Out of Time

Out of Time

You don’t know what’s going on
You’ve been away for far too long
Baby, baby, baby, you’re out of time…

The Rolling Stones

What’s happening now? What’s going on?

Stocks wobbled on Friday, up…down…but ended the day with the Dow below 30,000. What will happen today? Tomorrow? We don’t know.

But all over the world — except for Japan — major central banks are raising rates. Suddenly, it’s a new era…a new economy. Homeowners can no longer refinance their houses at lower rates; now, they face much higher monthly payments. Businesses can no longer roll over their debt by issuing bonds at lower and lower coupon yields; soon, they will default…and go into liquidation. And even the US federal government is feeling the pinch. A year ago, the feds could borrow at 1.5% (the 10-year Treasury yield). Today, they pay twice as much.

It’s a whole new ballgame. But this is just the early innings.

Keeping with the sporty metaphor, a headline at Bloomberg tells us that the ‘Fed may be planning a game changer’ for its next meeting.

Debt junkies

Yes, dear reader, for more than 10 years, central bankers attended cocktail parties…ran claptrap ‘models’ with their PhD economists…developed jackass theories — and left their key rates at paltry levels (zero!). Thanks to the Fed’s ultra-cheap money, stock and bond markets became gambling halls, debt ballooned up by US$30 trillion, households, businesses, and the government were turned into debt junkies, and the inflation cat got out of the bag.

Over the weekend, the hostess-with-the-mostest when the booze was flowing — Janet Yellen, now Secretary of the Treasury — claimed that her policies had nothing to do with high gas prices. It was not she who failed; she protested. It was the oil companies:

I think that producers were partly caught unaware by the strength of the recovery in the economy and weren’t ready to meet the needs of the economy.

Meanwhile, back at the Fed, Jerome Powell and his fellow fantasists say they’ll whip inflation now. For sure. Flabby and out-of-shape…unused to physical or intellectual exertion…with soft flesh and withered backbones…slow to anger…but even slower to insight, central bankers prepare for the battle of their lives.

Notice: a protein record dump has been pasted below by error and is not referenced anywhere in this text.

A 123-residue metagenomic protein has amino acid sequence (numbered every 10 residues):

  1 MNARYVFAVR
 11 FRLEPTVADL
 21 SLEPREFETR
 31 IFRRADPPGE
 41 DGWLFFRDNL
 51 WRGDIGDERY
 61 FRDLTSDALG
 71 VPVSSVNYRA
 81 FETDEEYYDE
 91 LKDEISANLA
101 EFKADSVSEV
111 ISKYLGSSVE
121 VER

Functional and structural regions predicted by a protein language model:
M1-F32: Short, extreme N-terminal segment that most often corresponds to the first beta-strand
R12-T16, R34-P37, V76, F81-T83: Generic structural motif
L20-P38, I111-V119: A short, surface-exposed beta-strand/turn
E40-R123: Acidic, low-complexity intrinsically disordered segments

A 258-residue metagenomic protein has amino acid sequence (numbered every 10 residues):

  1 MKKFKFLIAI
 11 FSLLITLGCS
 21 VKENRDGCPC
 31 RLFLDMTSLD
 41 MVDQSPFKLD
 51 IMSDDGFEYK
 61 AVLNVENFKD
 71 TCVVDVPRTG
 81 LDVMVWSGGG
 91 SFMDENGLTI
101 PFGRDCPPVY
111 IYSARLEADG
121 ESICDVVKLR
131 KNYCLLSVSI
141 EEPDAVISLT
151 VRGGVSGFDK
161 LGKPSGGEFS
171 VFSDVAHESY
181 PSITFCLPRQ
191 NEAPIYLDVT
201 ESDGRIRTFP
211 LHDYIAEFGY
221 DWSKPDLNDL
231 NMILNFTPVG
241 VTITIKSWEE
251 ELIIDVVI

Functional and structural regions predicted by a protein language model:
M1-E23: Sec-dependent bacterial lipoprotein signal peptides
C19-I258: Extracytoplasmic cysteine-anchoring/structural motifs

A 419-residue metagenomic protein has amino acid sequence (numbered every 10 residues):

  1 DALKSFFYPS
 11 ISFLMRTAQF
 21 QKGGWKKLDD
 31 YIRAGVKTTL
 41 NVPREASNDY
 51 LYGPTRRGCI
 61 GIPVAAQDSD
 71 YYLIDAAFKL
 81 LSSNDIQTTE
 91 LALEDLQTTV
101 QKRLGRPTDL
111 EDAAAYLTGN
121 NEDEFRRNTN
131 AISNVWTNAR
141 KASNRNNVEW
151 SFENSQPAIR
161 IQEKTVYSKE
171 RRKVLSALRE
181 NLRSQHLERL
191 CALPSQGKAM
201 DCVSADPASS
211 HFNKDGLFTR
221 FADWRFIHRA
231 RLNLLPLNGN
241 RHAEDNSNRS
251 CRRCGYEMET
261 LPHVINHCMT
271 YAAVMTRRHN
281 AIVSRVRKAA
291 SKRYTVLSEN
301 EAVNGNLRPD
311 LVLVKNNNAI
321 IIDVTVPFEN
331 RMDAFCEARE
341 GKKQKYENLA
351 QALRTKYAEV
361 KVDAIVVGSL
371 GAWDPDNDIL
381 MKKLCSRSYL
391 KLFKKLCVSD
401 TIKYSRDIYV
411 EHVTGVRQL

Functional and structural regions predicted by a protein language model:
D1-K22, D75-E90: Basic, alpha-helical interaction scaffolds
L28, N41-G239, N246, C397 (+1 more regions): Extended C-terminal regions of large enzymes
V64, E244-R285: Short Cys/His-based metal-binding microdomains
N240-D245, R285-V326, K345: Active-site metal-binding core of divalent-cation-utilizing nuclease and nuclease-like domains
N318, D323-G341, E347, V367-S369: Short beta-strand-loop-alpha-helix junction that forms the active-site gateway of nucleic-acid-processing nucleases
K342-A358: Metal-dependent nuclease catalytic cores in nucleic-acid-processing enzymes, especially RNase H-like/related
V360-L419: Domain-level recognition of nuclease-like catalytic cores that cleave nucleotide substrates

They’re in the gym at 7:00am. Running laps. Lifting weights. Drinking protein shakes.

But the gist of our rumination today is that Mr Market is way ahead of them. As we saw yesterday, the Fed is ‘behind the curve’. It has ‘lost control’ of inflation.

A brief explanation: The idea of counter-cyclical monetary policy (what the Fed is supposed to be doing) is to offset the swings of the business cycle by ‘taking the punchbowl away’ when the party gets hot…and bringing the hard stuff back when things go quiet. But in the great Everything Bubble, March 2009 to January 2022, asset prices, debt, inequality, speculation, and financial nuttiness — all soared. Except for a brush with sobriety between 2015 and 2018, the Fed had a bottle in its hands the whole time.

And now, the Fed is completely out of shape, out of tune…out of time…and out of sync — trying desperately to get back to trim as it faces the highest inflation in 40 years.

Mr Market takes control

The Atlanta Fed is already forecasting a recession. The first quarter of this year showed a drop in output. The second quarter, most likely, will too. According to the Keynesian ‘best practices’ handbook, the Fed should be loosening up. Yet, instead of adding a little gin to the punch, the Fed is raising rates.

During the Bubble Epoch, the Fed offered drinks to a financial world that was already falling down drunk. Now, it is ‘tightening’ even while the economy is going into a downtrend — once again, the very opposite of what it’s supposed to be doing.

And yet, it has no choice. It has ‘lost control’. Now, it must fight the inflation it caused; the economy be damned.

But if the Fed is not in control, who is? Mr Market.

One of the curious things about an episode of runaway inflation is that it often begins with runaway deflation. In the classic configuration, a credit-driven boom leads to a debt-be-drenched economy. Debtors then need cash to pay their debts, which leads to deflation. Cash goes up; prices go down. Mr Fed inflates. Mr Market deflates. The Fed giveth. Mr Market taketh away. (Mr Market doesn’t like things to get too far out-of-whack.)

Mr Market is in charge now. He’s crashing assets — trashing stocks, bonds, real estate, cryptos, NFTs, junk bonds, and other goofy assets. Prices for gasoline and consumer items, on the other hand, are rising — the very opposite of the Fed’s agenda.

And the Fed is out of step completely…stumbling…bumbling…

…and spilling coffee in our laps.

Regards,

Dan Denning Signature

Bill Bonner,
For The Daily Reckoning Australia